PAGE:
Just about every condominium’s or subdivision’s bylaws has them – restrictions on “commercial” activity and the requirement that a home/unit be used only for “residential” purposes. However, litigation regularly erupts over whether certain activities are commercial or residential in nature.

With regard to adult foster care facilities and whether they constitute commercial or residential activity in community associations, a recent opinion from the Michigan Court of Appeals, Saunders v. Counts, is instructive in that we might generally expect our state courts to rule in favor of adult foster care facilities. Although it is an unpublished opinion, and the court explicitly stated that the opinion should not be construed such that “…restrictive covenants or deed restrictions can never work to bar operation of an adult foster care facility,” the opinion confirms that it would be generally inadvisable to oppose operation of adult foster care facilities within a Michigan community association.

The Saunders plaintiffs sought an injunction against operation of an adult foster care facility within the association. Their main argument relied on a Michigan Supreme Court decision, Terrien v. Zwit, where the court found a children’s day care center to be both residential and commercial in nature, and therefore the community association’s prohibition on commercial use meant that the day care was not allowed. However, the Saunders decision recognizes major differences between children’s day care, where there is no permanent residency, and an adult foster care facility, where people maintain their legal addresses, their own rooms, and their belongings.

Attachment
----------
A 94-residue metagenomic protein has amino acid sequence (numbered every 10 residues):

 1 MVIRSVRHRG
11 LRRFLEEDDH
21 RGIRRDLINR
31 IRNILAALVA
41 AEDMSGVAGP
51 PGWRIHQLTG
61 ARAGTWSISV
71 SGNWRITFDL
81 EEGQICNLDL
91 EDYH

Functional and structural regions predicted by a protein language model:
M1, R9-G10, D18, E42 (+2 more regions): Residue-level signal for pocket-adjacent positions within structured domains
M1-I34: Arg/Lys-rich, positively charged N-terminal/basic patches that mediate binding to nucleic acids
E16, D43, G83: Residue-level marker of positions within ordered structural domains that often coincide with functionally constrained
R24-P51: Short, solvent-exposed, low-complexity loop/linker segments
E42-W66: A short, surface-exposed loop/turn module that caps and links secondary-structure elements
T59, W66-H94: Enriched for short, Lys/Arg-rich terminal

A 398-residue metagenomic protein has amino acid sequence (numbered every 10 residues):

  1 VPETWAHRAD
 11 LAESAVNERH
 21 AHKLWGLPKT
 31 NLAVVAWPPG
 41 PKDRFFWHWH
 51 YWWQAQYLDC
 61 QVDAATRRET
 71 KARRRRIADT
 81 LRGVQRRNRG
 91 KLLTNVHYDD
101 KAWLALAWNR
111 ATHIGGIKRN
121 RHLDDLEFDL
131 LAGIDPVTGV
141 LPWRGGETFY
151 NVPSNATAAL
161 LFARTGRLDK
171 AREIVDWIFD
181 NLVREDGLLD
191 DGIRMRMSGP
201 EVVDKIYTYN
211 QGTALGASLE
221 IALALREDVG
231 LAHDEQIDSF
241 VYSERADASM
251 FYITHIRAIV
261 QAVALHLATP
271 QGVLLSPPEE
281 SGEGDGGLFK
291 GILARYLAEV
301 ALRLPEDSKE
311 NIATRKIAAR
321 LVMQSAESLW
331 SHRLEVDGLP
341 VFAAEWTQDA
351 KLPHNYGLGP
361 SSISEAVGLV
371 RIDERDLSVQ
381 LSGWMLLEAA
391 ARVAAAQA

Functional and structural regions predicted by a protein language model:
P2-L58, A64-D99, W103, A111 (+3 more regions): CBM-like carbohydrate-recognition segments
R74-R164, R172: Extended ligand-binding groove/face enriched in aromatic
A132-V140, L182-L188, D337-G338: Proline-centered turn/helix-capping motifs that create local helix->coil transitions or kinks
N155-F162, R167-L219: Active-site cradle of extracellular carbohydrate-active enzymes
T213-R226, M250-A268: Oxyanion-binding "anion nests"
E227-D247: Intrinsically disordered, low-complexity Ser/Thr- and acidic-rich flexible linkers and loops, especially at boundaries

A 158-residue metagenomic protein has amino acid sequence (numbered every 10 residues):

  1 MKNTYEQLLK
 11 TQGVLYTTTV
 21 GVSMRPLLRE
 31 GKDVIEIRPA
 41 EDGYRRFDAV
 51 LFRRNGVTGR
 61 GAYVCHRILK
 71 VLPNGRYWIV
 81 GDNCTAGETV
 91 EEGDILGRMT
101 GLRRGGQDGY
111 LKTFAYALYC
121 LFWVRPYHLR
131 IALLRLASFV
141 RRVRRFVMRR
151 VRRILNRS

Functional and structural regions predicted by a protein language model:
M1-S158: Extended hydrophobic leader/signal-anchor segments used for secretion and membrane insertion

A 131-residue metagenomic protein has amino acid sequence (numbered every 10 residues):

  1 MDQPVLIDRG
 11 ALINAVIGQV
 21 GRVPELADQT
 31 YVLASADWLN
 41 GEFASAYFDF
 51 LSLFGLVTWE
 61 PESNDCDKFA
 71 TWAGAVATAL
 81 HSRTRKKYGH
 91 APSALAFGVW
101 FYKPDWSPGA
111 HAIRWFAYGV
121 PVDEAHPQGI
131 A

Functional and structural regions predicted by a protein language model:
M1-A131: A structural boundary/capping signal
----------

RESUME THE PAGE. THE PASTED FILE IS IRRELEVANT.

Additionally, the court detailed prior case law and legislation supporting the argument that Michigan’s public policy strongly favors integration of adults with special needs in residential communities, moving away from past practices of institutionalization.

We also note the court tacitly recognizes that there is some commercial aspect to adult foster care facilities:

“We recognize that restrictions for residence purposes are particularly favored by public policy and are valuable property rights, and that restrictions which are clear on their face, reasonable in scope, and do not violate public policy are to be upheld.  However, for the reasons stated above, we apply with caution the principle that contracts in contravention of public policy are not enforceable, and affirm the trial court’s grant of summary disposition to defendants.” (Internal citations omitted.)

Follow this link to read Robert Meisner’s past Q&A column published by Hometown Life on this subject.